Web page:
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City pay raises approved

Brookhaven aldermen Tuesday voted to give 3 percent pay raisesto full-time city employees, including themselves and other electedofficials, and to purchase three new police vehicles after $189,000in unexpected revenue was found at the end of fiscal year 2002.

The city began fiscal year 2003 Tuesday with the unbudgetedrevenue, which came from several sources. Aldermen voted 6-1 lastnight to use that money to give pay raises to employees.

“I’m always agreeable to giving raises for employees,” said Ward1 Alderman Dorsey Cameron, who made the motion for the additionalpay, after last night’s meeting. “We ask them to do some toughjobs, and they’re doing a good job for the city.”

Although not mentioned during the board discussion, the measureincludes pay hikes for elected officials. The 3 percent actionraises an alderman’s pay to an estimated $14,016 a year and themayor’s pay to an estimated $56,064 a year, excluding healthinsurance and other benefits covered by the city.

The elected officials’ pay raises are the fourth in the sixyears of the current Mayor Bill Godbold administration. Cameronalso discussed the elected officials’s raises after themeeting.

“I’m not selfish, and I’m not looking out for self,” Cameronsaid.

Cameron said the board is responsible for making decisions thataffect all of Brookhaven. He said the board is always on call forcitizens and their activity will increase because ofannexation.

“It’s going to be more because the city is growing,” Cameronsaid.

Alderman-at-large Les Bumgarner voted against the measure lastnight.

“I’m a little concerned about one-time money for an all-timeraise…,” Bumgarner said, indicating the possibility of taxincreases next year. “In order to balance the budget, you’ve got toraise revenue or cut costs.”

Other officials indicated the money was not necessarily one-timemoney.

The majority of the money, over $103,000, was HUD grantreimbursement for past city-paid expenses related to the Whitworthstorm drainage project. The rest was from closer calculation ofcity employee health insurance premiums and tax loss reimbursementfunds from the state.

“This is money we didn’t know we were going to have,” Cameronsaid, adding that the money would be spent elsewhere if not onraises.

During budget preparation earlier this year, aldermen did notinclude employee pay raises after the city was hit with a 27.8percent increase in employee health insurance premiums. Ward 2Alderman Terry Bates mentioned the tight budget picture duringboard discussion.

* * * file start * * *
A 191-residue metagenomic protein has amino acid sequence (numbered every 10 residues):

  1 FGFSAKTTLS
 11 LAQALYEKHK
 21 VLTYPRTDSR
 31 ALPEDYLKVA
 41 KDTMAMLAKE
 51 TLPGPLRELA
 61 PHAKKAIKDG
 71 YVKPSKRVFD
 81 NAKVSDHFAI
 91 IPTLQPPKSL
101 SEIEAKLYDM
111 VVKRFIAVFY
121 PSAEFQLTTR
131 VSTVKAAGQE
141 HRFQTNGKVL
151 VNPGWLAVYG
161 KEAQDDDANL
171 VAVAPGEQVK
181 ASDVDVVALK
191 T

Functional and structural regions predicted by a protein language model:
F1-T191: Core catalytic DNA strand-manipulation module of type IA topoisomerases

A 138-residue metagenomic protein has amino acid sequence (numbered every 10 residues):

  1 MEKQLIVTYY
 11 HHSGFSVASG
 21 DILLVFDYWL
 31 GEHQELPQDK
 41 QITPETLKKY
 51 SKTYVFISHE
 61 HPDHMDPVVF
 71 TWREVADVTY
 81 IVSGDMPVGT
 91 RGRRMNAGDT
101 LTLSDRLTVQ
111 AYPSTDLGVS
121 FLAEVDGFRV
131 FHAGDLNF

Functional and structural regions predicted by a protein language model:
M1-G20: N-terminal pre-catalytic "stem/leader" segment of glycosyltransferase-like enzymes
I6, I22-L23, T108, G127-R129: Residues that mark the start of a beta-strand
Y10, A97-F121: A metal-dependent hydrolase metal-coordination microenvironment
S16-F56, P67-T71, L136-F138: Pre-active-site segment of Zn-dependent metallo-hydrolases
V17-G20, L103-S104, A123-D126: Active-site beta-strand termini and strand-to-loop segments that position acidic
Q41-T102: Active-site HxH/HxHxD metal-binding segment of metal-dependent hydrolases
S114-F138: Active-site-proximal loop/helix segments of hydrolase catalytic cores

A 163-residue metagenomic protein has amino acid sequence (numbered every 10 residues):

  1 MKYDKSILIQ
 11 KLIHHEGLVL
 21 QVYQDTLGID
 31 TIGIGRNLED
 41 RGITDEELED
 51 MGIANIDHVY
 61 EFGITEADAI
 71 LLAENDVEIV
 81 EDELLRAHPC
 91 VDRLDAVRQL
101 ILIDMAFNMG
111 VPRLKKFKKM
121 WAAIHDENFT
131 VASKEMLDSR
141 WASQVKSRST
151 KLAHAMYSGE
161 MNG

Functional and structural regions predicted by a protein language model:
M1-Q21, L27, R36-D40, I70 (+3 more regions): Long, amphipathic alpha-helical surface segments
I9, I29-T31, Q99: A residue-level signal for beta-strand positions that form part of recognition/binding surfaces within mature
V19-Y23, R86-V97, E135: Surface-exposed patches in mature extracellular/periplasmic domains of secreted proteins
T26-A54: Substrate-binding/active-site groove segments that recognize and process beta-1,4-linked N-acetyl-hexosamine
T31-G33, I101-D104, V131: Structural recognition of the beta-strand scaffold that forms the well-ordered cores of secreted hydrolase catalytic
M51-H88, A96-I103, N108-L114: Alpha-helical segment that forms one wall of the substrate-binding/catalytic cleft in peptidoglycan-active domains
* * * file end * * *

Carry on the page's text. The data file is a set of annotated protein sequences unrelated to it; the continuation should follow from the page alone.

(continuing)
“This year was the closest one ever on our budget,” Bates said,also expressing concerns about the possibility of a tax increasenext year.

Ward 5 Alderman Tom Smith supported the 3 percent raises, butsaid he would like it to be more.

“I’d like to see us sit on it until the first of the year andsee if we can give 5 percent,” Smith said.

Ward 3 Alderman the Rev. Jerry L. Wilson said city employeeswork hard.

“I think they deserve whatever they can get,” Wilson said.

The 3 percent raises for approximately 160 city employees willcost $112,315 in the general fund, $13,903 in the water and sewerdepartment and $12,432 in the solid waste department. City ClerkIris Rudman said individual pay totals will be spread on theminutes.

“I think we all agree we’re glad to to have got it,” Smith saidwhen asked about employee pay raises after the meeting.

Tuesday’s action also included funds to purchase three new carsfor the police department. The department had sought new carsduring budget discussions, but all vehicle and equipment purchaseswere removed during budget-balancing efforts.

Cameron was glad to be able to obtain cars for the policedepartment and said they would be a benefit to citizens.

“When they call, the new cars will be a way for the police toget there,” Cameron said.

In other city employee-related action Tuesday, aldermen approvedthe laying off of seven employees in the solid wastedepartment.

Initially, due to a projected budget deficit, 10 employees inthat department were targeted for termination. However three,including L.D. Burnett who was named animal control officer, wereable to be transferred to other city departments.

Also, aldermen took no action following an executive session forfire department and solid waste department personnel matters. CityAttorney Joe Fernald said both issues had been take underadvisement.